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ss triple helix - autumn 2000,  Sinking Slowly

Sinking Slowly

Hot. Smelly. Busy. Expensive. Such were my friends' recollections of Venice. Not mine, however. I had visions of tall, ramshackle brightly coloured buildings teetering elegantly on stilts above the cool, clear water of quiet, meandering canals. The rose tinted memories of an eager ten year old perhaps (some 20 years on), remembering her first experiences of continental Europe. So I suppose that I might have been disappointed on my recent return there, yet I wasn't. That is, I was neither prepared to be, nor was I disappointed. Away from the crowds of the main tourist areas Venice was just as I remembered, with but one exception. The absence of stilts, already hidden as evidenced by the water lapping at the edges of San Marco square (despite a drought ridden summer) were an all too real reminder that Venice is slowly, but surely sinking.

Like most people, however, not all my childhood memories are so pleasant and carefree. I have my share of heartache with which the past's horizon is marred and the future will be enriched. Yet they are nothing compared with some of the trail of broken hearts and twisted lives that visit my surgery on a daily basis, usually timed perfectly to coincide with my nephew's birthday party or some other family event which, this time as always, I had promised faithfully not to miss.

Not that I would change that. Medicine is not just a science, or even an art. It is perhaps, for some at least, a vocation, but for all of us it is a privilege. The depth of the trust of the young woman who whilst asking for contraception, tentatively discloses a history of abuse. The burly HGV driver who breaks into tears at the thought that his licence and livelihood are about to be lost. The sharing of grief with the recently bereaved who thank you endlessly for doing your best when somehow you can't help feeling this is just when you have failed them most.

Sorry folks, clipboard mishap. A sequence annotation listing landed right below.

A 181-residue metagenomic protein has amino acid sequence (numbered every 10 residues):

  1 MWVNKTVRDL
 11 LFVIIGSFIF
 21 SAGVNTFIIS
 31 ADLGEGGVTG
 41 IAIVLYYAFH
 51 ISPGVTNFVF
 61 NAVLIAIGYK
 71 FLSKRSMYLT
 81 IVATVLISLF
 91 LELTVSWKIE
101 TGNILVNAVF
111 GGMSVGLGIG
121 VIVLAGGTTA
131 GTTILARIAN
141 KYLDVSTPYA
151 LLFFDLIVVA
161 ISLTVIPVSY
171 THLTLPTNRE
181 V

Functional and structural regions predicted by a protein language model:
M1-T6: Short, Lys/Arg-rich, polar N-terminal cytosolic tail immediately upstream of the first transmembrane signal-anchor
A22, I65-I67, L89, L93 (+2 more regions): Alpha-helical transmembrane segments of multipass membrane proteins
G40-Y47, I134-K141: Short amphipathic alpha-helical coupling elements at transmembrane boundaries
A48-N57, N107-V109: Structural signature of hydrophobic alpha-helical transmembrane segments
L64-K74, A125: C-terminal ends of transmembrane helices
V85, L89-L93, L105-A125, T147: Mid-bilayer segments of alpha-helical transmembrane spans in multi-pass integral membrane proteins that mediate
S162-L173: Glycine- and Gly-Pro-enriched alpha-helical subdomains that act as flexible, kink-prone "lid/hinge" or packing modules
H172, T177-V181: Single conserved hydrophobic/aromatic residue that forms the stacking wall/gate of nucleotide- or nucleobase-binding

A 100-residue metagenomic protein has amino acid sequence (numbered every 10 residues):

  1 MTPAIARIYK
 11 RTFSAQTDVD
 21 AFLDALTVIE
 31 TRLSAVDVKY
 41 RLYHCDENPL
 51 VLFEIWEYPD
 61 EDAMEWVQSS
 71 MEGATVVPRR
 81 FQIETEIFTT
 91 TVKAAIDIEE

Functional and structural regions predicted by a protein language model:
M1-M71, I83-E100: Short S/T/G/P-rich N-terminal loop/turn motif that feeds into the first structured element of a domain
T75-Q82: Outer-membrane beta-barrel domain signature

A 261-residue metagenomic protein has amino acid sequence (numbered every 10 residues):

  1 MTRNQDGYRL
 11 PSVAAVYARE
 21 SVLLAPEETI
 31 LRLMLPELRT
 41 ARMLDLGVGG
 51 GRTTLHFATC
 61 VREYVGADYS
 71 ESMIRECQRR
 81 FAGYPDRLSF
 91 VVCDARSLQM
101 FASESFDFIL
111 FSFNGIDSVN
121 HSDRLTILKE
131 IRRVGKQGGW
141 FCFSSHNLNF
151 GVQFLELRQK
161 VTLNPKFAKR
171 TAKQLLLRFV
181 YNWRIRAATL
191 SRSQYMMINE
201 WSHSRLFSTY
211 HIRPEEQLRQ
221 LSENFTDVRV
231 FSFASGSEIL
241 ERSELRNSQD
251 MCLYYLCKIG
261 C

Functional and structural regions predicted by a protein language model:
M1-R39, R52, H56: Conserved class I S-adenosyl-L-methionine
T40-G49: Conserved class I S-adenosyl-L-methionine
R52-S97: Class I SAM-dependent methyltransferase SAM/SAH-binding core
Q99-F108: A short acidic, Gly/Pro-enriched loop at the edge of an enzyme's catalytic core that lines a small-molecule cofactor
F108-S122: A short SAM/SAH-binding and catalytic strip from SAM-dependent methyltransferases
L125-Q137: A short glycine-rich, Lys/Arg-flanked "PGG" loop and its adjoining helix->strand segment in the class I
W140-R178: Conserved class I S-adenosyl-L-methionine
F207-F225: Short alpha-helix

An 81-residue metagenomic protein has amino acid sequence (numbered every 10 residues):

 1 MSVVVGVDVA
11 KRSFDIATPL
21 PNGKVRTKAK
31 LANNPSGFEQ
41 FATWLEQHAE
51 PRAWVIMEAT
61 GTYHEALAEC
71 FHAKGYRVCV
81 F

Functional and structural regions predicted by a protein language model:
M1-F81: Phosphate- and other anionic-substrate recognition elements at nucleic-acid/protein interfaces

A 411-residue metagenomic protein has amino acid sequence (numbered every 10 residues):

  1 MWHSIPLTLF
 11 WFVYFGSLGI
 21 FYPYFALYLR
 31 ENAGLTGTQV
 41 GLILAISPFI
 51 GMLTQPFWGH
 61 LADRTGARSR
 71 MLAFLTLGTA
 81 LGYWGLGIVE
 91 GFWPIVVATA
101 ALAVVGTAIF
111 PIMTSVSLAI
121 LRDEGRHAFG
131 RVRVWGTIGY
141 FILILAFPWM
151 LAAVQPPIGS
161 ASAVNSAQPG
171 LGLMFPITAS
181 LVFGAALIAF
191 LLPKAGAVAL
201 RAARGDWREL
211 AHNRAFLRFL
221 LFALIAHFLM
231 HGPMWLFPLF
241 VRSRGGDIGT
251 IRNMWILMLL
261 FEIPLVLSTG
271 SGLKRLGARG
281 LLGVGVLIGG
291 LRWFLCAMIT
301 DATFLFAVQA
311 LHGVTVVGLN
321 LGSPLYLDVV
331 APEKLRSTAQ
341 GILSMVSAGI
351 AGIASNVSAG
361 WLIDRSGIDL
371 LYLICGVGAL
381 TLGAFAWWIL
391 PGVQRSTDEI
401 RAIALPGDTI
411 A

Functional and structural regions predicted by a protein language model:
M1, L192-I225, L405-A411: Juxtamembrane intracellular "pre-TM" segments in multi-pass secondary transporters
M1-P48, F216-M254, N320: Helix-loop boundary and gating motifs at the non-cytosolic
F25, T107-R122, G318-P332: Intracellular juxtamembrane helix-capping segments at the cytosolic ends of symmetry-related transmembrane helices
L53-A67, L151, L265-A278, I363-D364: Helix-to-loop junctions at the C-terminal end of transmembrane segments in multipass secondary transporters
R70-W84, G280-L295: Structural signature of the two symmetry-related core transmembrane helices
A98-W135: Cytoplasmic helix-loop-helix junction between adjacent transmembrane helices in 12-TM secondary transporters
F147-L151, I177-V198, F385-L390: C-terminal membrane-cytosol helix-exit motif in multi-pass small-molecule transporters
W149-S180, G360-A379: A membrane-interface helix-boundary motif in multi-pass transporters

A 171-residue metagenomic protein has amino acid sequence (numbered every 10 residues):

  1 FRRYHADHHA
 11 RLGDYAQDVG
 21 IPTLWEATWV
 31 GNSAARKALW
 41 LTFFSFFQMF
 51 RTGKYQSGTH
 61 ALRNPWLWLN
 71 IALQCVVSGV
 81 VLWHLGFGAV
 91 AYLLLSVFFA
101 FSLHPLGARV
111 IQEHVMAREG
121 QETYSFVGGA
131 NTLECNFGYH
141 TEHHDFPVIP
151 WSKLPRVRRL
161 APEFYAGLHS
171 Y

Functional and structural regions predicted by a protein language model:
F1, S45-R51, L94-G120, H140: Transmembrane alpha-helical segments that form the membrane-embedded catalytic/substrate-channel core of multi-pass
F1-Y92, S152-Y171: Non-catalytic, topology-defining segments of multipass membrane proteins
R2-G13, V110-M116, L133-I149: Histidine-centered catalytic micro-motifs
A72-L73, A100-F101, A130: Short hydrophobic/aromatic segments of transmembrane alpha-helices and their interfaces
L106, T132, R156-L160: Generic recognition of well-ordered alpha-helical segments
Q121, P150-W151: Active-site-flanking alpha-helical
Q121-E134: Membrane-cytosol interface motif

Like all privileges however it carries with it burdens. Like rights and responsibilities the two go hand in hand. For some it seems that is too much, as the growing trend of disillusioned doctors only serves to testify, as more and more leave the profession for which they trained so hard. I count myself fortunate not to be among them, as yet, not to be sinking slowly, like Venice, under the burgeoning paperwork and continuing political wrangling. For me medicine is undoubtedly still a privilege, an opportunity to show the human face of the love that God so caringly showed us in sacrificing his only Son. For of that I do not have rose-tinted memories but a divine directive to remember the new covenant:

'This is my blood of the covenant, which is poured out for many for the forgiveness of sins.' (Matthew 26:28)

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